Getting information out about your event immediately isn't a matter of just wooing the press anymore. Your attendees are now also your event chroniclers—reporting updates, blog posts, videos and photos on Facebook, YouTube, Flickr and Twitter in near real-time.
The challenge is to make sense of all of that noise and find a way to highlight the best user-generated content for delegates to read. After all, you don't want people at your event glued to their laptops and iPads searching for information about your event, instead of experiencing it.
The solution is for you to become the front-page editor of your own newspaper, choosing what bits are most relevant and what content will visually engage a reader of your event's digital space.
Just as there are multiple tools to project tweets onto onstage screens, there are also a growing number of tools that can help you become editor, without you having to spend time cutting and pasting content like some old-time newspaper paginator.
These instant applications are best when, like any good editor, you take the time to highlight quality contributions and not simply give top billing to the most prolific writers. The best of these apps rely most heavily on Twitter, which is public by default, and it's far more open with its data stream than Facebook.
Tweeted Times, one of the oldest of these services is still one of the best. Basically, it finds stories that are most popular with the people you follow and lays them out in a single stream.
For an event, you can use some of its other features, including the ability to list the people whose posts you'd like to use. You don't need to be following these people, so you can add all of your speakers or attendees to a list in advance of your event. You can also include entries from a search of your event's name or official hashtag.
Perhaps the best use of this automated tool is to use it prior to your event as a way to get attendees excited and involved. Make a link to your Tweeted Times page or pages and put it on your website or in an email to users so they can get a feel for who else is going to be there—without having to subscribe to anyone on Twitter.
The drawbacks? You can't embed it on your own site or editorially control what shows up in the stream. For more control, your best options are ChirpStory, Storify and CuratedBy.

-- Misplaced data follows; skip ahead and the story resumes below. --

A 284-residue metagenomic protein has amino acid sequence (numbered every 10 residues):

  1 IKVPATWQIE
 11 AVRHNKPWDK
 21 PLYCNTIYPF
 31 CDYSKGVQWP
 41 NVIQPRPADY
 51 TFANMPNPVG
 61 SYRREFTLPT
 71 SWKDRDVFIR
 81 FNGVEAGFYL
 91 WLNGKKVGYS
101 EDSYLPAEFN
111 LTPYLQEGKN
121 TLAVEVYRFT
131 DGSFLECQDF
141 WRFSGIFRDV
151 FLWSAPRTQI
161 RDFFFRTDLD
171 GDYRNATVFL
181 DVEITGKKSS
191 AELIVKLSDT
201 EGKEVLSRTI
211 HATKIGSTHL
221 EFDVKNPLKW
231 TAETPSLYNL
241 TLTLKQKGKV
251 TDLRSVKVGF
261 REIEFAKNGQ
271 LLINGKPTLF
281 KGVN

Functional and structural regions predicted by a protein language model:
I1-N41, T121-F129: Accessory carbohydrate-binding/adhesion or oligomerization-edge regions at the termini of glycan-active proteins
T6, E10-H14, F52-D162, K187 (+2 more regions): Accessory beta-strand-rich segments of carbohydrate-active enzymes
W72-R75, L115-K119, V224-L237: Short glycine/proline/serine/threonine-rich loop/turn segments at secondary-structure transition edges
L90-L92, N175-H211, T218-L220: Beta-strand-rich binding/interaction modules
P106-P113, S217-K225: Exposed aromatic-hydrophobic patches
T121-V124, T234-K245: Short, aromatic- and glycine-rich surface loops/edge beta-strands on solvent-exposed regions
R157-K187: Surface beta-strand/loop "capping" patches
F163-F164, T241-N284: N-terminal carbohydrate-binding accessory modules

Storify lets you embed as much from the Web as you like in an onsite digital newspaper about your event. You set a picture, headline and short description of your event to set the scene. Then to create the timeline, you can add tweets and other social media in whatever order you like. For Twitter, you can either search, comb through your “favorited” tweets or mine tweets from your followers or from a list.
To add tweets or sources, you simply drag them into place. Additionally, you can grab public posts from Facebook, individual Google search results, YouTube videos, Flickr photos and even other Storify stories. The Flickr photos show up as actual photos, and the videos can be played right from the display. You can also drop in an RSS feed or any URL—say a link to someone's blog post on their own site—and the system smartly finds a way to embed them.
The service is currently free and in beta testing—without limitations—but the company may at some point include ads or add a premium level.
Created by Burt Herman, a former AP correspondent, Storify is by far the most powerful of these tools. Additionally, it looks great on the page, is widely used by professional media and is the easiest of these services to use—both for creation and updates.
Chirpstory is Windows XP to Storify's iOS. When you create a new Chirpstory, you get a blank canvas that you can fill in with individual tweets. You can find candidates by searching for a term, looking at your feed or anyone else's. To add a tweet, just drag and drop it where you like on the timeline. You can also add YouTube videos, Flickr photos, Amazon products and other items simply by adding a URL to an empty box and the service fetches the item and displays it visually.
The service isn't likely to go away anytime soon. It's the English version of Togetter, which was created by Toshiaki Yoshida, a former Yahoo! Japan employee. Togetter is big in Japan, with two million users since its launch in September 2009.
But unlike Storify, Chirpstory forces you to go to another browser tab or window to get URLs of YouTube videos and other embeds, rather than allowing you to search those sites from within the product. The user interface can also appear to be a confusing mess of check boxes and search boxes. That's unfortunate since its competition, Storify, uses icons and tabs to keep a slick interface that's also feature-rich.
A final option for a curated digital onsite newspaper is Curated.by, a Storify-light service that lets you put Tweets in a timeline. While there's no way to include content from sites other than Twitter, the twist here is that you can invite as many editors as you like to help make the paper.
This can be a way to get your entire event team to help out, without having to share a Storify password. You could also experiment with letting all of your conference attendees—or a select group of people—add to the timeline, which like the others can be embedded on your website. One+
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